Acid At­tack Mys­tery: why Did A Boy Do This To Me?

Burned in my own home End­less agony and life­long scars I’ll never un­der­stand why

Pick Me Up! - - YOUR PICK ME UPS -

Be­fore I could say any­thing, liquid splashed my face

Tara Quigley, 33, East London

As my nieces played up­stairs one evening in April 2013, I pot­tered about, clear­ing up. My sis­ter Tina, 30, was in the bath. I lived with her and her daugh­ters, then aged 12 and 9.

But, as I went to wash up, there was a knock at the door. Bit late for vis­i­tors, I thought. It was 9.15pm.

When I an­swered the door, a young lad was stand­ing there.

He was wear­ing a dark jacket, and looked fid­gety. ‘Are you Michelle?’ he asked. ‘No,’ I said. ‘I’m Tara.’ With that, he frowned and scur­ried off, and I didn’t think any­thing of it.

Min­utes later, I was on the phone when there was an­other knock at the door. Open­ing up,

I saw the same boy.

Be­fore I could say any­thing, liquid splashed my face.

My skin burn­ing, I in­stinc­tively stepped back, slam­ming the door.

‘ Tina!’ I screamed, in ter­ri­ble pain.

I dropped the phone, ran into the kitchen and started splashing wa­ter all over my­self.

My face, neck and arms felt like they were on fire, my flesh was burn­ing be­fore my very eyes.


I knew it was acid. What else could cause such pain?

I ran up­stairs as Tina came out of the bath­room. When she saw me, she al­most choked. My flesh was bub­bling, burn­ing and melt­ing away.

Tina ran into the bath­room and started wet­ting tow­els. In a panic, we put them on my skin, but they just pulled my flesh off.

My el­dest niece flew out of her bed­room, ter­ri­fied, and called an am­bu­lance.

The burn­ing pain was ab­so­lutely ex­cru­ci­at­ing.

Melt­ing away

When paramedics ar­rived, I was rushed to The Royal London Hospi­tal, deliri­ous.

Doc­tors pumped me full of painkillers, then I was trans­ferred to Chelsea and West­min­ster Hospi­tal for spe­cial­ist care.

I was smoth­ered in gels and ban­dages. And it was con­firmed I’d been burnt by acid.

My face, neck, chest, breasts and right arm had all been hit, and my skin had lit­er­ally melted away. My neck was so raw, I couldn’t move my head.

My hair, eye­brows, and eye­lashes had been singed.

The fol­low­ing day, po­lice came to speak to me. I tried my best to give them a de­scrip­tion of my at­tacker, but it was a blur. ‘Please, just find him,’ I cried. And, 12 days later, they did. The po­lice told me my at­tacker had been caught at a lo­cal hospi­tal. Turned out, when he’d thrown the acid at me, it’d splashed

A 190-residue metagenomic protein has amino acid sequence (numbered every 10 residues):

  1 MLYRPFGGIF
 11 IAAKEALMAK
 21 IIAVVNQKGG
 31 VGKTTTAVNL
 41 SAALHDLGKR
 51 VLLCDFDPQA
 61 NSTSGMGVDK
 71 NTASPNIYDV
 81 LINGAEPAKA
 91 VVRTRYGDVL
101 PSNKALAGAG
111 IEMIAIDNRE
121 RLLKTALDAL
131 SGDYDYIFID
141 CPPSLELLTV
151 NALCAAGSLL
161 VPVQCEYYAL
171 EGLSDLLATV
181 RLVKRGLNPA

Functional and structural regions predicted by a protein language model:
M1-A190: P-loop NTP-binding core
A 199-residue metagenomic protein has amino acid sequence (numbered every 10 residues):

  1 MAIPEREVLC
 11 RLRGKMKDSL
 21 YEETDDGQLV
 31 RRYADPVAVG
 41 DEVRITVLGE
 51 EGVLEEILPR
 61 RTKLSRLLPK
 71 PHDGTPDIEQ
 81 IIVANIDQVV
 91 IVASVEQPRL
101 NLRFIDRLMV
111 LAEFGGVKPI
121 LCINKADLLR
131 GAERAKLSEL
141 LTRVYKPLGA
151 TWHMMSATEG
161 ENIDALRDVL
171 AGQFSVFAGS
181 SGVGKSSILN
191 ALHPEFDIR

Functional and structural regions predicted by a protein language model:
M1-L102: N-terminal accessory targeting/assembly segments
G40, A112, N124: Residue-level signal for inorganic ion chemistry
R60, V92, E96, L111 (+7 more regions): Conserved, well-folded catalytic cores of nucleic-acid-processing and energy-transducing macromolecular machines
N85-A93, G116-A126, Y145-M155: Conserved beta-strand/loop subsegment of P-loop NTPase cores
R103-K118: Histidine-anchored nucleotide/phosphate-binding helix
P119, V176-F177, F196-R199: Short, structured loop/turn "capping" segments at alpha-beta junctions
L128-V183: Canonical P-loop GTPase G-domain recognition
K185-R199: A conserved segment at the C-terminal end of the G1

back and splat­tered his chest.

But, know­ing the po­lice would be hunt­ing for him, he’d waited days be­fore get­ting help.

Mis­taken iden­tity?

Hospi­tal staff had put two and two to­gether.

‘He must’ve been in so much pain,’ I told Tina.

But his fear of get­ting caught must’ve been even stronger.

When po­lice told me his name – Liam Sib­bons – it meant noth­ing to me. Turned out he was 15 – just a kid. I tor­tured my­self over why he’d want to hurt me. Had some­one put him up to it? But I’d not fallen out with any­one. It just didn’t make sense. ‘Must’ve been a case of mis­taken iden­tity,’ a po­lice of­fi­cer said. Over the next few weeks, I un­der­went skin grafts from my legs to re­pair skin on my chest and neck. And, when I fi­nally saw my re­flec­tion…

‘I look like some­thing from a hor­ror movie,’ I cried. My skin was blis­tered, patchy, scarred. And my nieces were too scared to come any­where near me, fright­ened it would fall away. Heart­break­ing.

Fi­nally, af­ter 20 days in hospi­tal, I was dis­charged.

I was a wreck, though. The slight­est noise made me jump out of my skin.


Months passed, and I needed even more skin grafts and op­er­a­tions to loosen skin that had be­come too tight.

The agony was never-end­ing, the scars would be life­long.

In October 2013, Liam Robert Sib­bons, then 16, ap­peared at court, and pleaded guilty to throw­ing cor­ro­sive fluid on a per­son, with in­tent to do griev­ous bod­ily harm.

He gave no ex­pla­na­tion for the at­tack, so I’ll never know the truth.

Judge David Rad­ford told Sib­bons, ‘It was, in my judg­ment, a truly wicked of­fence, which clearly was pre­med­i­tated. Whether this was be­cause you were be­ing paid to com­mit this of­fence and there was some kind of mis­take about the iden­tity of the vic­tim is a mat­ter for spec­u­la­tion, in the ab­sence of can­dour and hon­esty on your part.’ Sib­bons was sen­tenced to just eight years and three months in prison.

I was gut­ted, but what could I do?

Since the at­tack, I’ve had more than 15 skin grafts and surg­eries to re­pair my burnt skin.

My scars are a harsh re­minder of the ter­ri­ble pain I suf­fered.

It makes me sick that such sav­age at­tacks are be­com­ing more com­mon. Acid is such a de­struc­tive sub­stance.

But I’m a sur­vivor, and I won’t let what’s hap­pened de­stroy me.

Such sav­age at­tacks are be­com­ing more com­mon

The dam­age was ex­ten­sive I’ve needed over 15 skin grafts so far

Five months on from the at­tack


The pain ter­ri­ble

How I used to look...

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